At The Mid South and ever since, the Di2 shifting has been flawless (provided that I remember to charge it!) regardless of conditions. This build has a 48/31 crank with an 11-34 cassette, which makes for Jeep-like low gearing for crawling up muddy, rooty, rocky hills. And the 48-11 is pretty decent for spinning on the tarmac, too, although if you do group rides you’ll probably run out of top-end gear pretty quick. For gravel, though, the combination is pretty ideal.
You can run up to a 52/36 and down to a 46/30 on the frame.
The hoods have pronounced ridges on the tops and sides, which probably helped with traction at The Mid South, but can make for noticeable albeit short-term indentions in the palms if you’re out of the saddle climbing for extended periods.
The tops of the levers have a cool, curved-back shape that really locks in your hands when riding on the hoods. Ergonomics are personal, but I dig the feel.
I also dig the little thumb buttons tucked in the inside of the levers. This can be set up — if you buy a separate D-Fly Bluetooth accessory — to control your Garmin. It’s annoying that Shimano sells this as a separate piece instead of just building the functionality into the hoods.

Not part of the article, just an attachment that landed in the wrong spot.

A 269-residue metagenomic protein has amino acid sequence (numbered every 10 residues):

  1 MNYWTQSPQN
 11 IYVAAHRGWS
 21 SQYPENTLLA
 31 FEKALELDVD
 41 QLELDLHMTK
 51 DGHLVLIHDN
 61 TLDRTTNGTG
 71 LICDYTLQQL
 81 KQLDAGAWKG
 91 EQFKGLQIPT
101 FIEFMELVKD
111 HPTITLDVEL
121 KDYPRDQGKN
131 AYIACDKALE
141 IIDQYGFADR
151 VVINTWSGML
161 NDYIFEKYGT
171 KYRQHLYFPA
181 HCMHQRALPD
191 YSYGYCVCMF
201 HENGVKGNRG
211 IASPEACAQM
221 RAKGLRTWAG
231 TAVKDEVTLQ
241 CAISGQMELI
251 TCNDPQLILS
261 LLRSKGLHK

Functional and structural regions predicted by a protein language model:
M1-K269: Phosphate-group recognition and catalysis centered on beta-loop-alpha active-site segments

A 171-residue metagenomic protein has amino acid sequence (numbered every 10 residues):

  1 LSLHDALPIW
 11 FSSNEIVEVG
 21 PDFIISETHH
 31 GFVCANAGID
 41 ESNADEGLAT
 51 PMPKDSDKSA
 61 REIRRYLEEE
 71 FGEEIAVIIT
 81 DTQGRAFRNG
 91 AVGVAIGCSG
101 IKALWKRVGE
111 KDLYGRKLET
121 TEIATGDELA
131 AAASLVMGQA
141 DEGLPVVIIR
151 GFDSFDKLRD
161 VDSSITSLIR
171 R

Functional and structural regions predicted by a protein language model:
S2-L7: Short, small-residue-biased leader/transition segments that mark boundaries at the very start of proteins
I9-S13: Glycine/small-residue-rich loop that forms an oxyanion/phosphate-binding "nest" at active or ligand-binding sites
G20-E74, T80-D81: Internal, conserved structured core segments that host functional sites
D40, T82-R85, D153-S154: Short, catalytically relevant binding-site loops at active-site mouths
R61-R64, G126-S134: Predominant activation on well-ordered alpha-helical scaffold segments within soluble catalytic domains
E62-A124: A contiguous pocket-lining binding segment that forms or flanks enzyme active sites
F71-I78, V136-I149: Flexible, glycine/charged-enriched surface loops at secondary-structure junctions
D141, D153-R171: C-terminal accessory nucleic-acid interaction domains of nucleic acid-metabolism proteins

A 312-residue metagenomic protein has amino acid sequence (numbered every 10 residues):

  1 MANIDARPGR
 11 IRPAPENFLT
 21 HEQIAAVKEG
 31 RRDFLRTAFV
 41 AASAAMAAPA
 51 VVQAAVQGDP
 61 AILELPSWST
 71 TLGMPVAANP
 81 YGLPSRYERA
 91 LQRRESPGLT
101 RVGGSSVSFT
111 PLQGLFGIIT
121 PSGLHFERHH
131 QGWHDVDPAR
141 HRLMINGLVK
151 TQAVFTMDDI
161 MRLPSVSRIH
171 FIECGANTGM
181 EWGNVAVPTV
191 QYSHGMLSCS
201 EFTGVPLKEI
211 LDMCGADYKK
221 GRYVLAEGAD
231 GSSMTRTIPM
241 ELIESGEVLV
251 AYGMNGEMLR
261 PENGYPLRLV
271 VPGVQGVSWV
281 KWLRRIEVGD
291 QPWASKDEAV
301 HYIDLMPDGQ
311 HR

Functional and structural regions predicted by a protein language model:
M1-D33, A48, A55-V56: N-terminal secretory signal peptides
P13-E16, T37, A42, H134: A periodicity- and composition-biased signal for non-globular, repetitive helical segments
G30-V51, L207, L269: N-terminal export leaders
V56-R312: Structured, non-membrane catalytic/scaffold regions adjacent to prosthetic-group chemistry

At the back, the rear derailleur has a clutch that minimizes chainslap. On really rough days, I still end up with a bit of grease on the ankle of my right sock from the chain jumping around, but the chain-on-chainstay noise is definitely less than with a non-clutch derailleur.
Shimano doesn’t (yet) make a power meter for the GRX group, but Stages does. So I put my Stages meter on the left side. (Shimano does have a Dura-Ace power meter, but the Q factor is narrower on its road crankset than the GRX gravel group.)